then I thought more about it and tried to be realistic. I am not going into heavy combat, im not a sniper/DMR type guy not a lot of use for them in north central PA. Im not hunting(illegal in PA) with it or shooting competitions with it. Im not expecting to take it into heavy combat not a lot of that in North Central PA either...no Zombies Hmmm..so what do I actually want or need this rifle for I thought to myself..

I want a semi auto center fire rifle and have a hole there since selling the AK74. this solves that point

I want it to be reliable...all the parts im using are from reliable companies, and I didnt go bargain basement on the important parts. im good with this also.

I just simply will not no matter my Red Dawn,Zombie plague, end of the world, type scenarios/ fantasy's  be shooting it past 200 yards tops, past 25 FEET in a house, try to be REALISTIC here in what USE you really have/want for it..I did  and realized...I DO NOT need to wring every last bit of accuracy out of it.. Im also not going to drape a ton of Tacticool stuff off it(maybe just a flashlight...possibly a flashlight/laser type combo deal) but thats really it. so when I finish this build off it will wear Magpul MOE hand guards non free float but at 100 yards or less it wont really matter....probably wont even matter at 200 yards and I wont be shooting over that..because I see/have no NEED to.

So in the end I went with being a realist and deciding what im really doing with the gun and went from NEEDING/WANTING freefloat..to realizing I dont need them for what im doing and will probably save myself $150-200 in the process.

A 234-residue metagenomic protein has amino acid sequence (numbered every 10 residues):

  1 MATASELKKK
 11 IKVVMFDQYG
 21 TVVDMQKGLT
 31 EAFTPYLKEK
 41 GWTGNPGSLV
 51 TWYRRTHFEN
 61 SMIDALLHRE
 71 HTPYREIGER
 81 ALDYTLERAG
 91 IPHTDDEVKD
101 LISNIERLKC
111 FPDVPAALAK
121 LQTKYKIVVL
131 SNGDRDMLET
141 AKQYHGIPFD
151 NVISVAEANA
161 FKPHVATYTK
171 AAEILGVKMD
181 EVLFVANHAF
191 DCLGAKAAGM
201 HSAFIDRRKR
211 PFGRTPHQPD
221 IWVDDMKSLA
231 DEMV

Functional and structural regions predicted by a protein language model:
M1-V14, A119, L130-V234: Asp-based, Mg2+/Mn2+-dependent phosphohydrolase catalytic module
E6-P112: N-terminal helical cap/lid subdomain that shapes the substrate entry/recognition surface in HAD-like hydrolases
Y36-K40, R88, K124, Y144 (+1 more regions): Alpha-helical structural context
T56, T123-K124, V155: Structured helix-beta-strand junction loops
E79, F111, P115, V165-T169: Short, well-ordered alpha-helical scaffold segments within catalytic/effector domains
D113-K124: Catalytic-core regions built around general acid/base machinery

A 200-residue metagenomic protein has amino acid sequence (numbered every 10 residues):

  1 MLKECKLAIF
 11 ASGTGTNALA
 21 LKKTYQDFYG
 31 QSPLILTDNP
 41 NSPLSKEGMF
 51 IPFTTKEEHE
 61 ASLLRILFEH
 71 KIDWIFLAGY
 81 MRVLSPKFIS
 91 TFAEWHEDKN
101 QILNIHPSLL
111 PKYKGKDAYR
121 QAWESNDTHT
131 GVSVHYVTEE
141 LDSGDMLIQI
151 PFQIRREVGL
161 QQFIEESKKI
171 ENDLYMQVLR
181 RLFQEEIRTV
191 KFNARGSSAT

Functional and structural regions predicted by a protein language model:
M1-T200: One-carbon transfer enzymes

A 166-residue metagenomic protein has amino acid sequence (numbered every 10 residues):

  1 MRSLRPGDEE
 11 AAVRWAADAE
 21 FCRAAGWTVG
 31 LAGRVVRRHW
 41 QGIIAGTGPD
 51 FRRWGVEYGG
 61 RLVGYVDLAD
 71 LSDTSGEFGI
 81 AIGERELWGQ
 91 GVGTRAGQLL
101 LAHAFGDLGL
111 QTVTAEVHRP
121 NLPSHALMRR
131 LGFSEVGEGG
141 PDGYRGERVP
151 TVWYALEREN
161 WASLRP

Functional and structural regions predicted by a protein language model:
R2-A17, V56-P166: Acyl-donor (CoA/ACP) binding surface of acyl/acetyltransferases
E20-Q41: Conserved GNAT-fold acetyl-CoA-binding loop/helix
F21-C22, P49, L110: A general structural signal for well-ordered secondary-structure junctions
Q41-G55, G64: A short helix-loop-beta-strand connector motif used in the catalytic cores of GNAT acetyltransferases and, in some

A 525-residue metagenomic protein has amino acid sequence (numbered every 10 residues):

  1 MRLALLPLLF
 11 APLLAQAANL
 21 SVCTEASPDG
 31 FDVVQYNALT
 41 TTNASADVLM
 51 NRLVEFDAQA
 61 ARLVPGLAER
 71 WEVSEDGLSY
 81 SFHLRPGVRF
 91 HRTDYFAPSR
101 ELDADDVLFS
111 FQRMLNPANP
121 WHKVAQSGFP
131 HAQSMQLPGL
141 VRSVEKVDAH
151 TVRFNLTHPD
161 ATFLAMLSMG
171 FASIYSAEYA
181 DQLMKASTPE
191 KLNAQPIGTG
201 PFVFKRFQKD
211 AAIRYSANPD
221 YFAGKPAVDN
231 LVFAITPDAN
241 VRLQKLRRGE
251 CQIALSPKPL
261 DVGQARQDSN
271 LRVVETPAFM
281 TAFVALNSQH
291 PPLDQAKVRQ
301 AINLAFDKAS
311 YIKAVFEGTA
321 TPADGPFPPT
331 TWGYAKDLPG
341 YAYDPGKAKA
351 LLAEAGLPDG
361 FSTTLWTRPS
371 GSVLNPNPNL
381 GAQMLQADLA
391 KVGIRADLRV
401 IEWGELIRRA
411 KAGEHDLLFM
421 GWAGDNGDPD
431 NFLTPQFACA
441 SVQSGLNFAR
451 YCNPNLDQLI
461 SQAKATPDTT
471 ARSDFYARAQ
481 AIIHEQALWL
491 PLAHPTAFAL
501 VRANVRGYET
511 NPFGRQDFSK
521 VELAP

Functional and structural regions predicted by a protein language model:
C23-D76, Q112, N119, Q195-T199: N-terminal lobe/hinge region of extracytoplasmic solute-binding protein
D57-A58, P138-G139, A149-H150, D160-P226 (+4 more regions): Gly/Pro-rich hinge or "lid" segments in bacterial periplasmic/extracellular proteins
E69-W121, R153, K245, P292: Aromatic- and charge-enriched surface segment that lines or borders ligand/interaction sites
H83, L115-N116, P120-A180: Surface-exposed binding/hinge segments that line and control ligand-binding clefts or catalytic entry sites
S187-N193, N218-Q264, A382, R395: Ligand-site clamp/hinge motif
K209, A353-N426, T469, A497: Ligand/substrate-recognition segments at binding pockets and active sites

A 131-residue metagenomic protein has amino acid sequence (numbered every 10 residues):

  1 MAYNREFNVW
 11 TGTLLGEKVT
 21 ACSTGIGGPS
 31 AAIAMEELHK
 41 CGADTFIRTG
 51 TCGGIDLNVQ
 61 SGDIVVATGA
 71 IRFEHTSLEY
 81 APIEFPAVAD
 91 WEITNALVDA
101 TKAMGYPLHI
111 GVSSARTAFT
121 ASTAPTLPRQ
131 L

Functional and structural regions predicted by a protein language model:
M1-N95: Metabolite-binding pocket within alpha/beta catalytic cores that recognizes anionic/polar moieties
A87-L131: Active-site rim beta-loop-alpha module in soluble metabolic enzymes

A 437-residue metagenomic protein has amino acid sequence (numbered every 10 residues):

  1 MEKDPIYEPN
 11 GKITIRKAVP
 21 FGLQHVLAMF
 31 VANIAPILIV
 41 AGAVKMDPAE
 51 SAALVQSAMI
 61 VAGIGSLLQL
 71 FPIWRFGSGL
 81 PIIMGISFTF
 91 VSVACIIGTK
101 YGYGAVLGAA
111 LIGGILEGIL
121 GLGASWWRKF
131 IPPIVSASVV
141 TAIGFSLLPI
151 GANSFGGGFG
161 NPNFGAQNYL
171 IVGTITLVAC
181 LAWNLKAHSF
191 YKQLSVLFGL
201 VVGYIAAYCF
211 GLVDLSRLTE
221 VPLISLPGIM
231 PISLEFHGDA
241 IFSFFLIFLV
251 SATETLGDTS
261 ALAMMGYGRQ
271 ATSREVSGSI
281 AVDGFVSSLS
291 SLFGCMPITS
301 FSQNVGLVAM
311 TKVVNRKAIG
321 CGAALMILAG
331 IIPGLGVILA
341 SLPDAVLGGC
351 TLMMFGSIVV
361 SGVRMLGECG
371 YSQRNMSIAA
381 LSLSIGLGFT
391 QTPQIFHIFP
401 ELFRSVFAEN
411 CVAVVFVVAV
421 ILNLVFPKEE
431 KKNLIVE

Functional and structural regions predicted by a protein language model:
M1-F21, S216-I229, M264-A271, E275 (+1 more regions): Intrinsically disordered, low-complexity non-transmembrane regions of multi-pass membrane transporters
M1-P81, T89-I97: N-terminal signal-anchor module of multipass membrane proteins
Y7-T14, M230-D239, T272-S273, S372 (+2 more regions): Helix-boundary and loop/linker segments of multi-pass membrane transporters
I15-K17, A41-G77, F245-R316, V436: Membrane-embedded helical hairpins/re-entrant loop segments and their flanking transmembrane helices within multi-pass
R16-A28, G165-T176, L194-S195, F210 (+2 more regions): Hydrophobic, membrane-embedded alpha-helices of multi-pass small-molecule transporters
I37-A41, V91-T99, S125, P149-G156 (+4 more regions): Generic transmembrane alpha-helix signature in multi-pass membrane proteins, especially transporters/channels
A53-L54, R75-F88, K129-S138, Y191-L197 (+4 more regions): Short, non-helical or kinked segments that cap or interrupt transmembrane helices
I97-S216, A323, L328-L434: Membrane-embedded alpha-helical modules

Link Posted: 2/8/2015 11:00:31 AM EST
More places to mount cool stuff.
Free-floats tend to get the new accessory mounting systems sooner.
Can be longer, so you can mount your cool stuff further forward, or move your grip further forward.
Smaller grip diameter of some models.
More variety and thus more opportunity to make your rifle unique.
Silencers can be shrouded by a free-float grip for some really cool SBR options.
Aluminum vs plastic (not always, but often).
Can be a weight advantage.
Link Posted: 2/8/2015 11:42:59 AM EST
Free float handguards get less heat transferred to them from the barrel, and generally allow the barrel to cool faster.

You can shoot more rounds faster without the handguard getting too hot to hold.
Link Posted: 2/8/2015 11:59:32 AM EST
Available for cheap (<$50) and won't make accuracy worse. Why not? All my rifles have FF handguards.
Link Posted: 2/8/2015 1:00:54 PM EST
Other than the accuracy gain and aesthetics are there any other reasons to go with a free float rail system?
View Quote

If you're talking rail systems specifically, yes.  Weight.  A drop-in two-piece rail of any make will be heavier than a FF quad.  

As mentioned, size is another reason.  There are some really slender FF hand guards out there.

Personally, I like to keep the amount of barrel hanging out of my handguards to a minimum as well.  FF rails and tubes can be right up to (and even beyond) the end of the barrel.  My 12.5" SBR has a 13" rail, only about an inch of the Claymore muzzle brake protruding.

I also joined the cool kids in running 15" slim guards on 16" guns, and I must say, I real ly like them this way!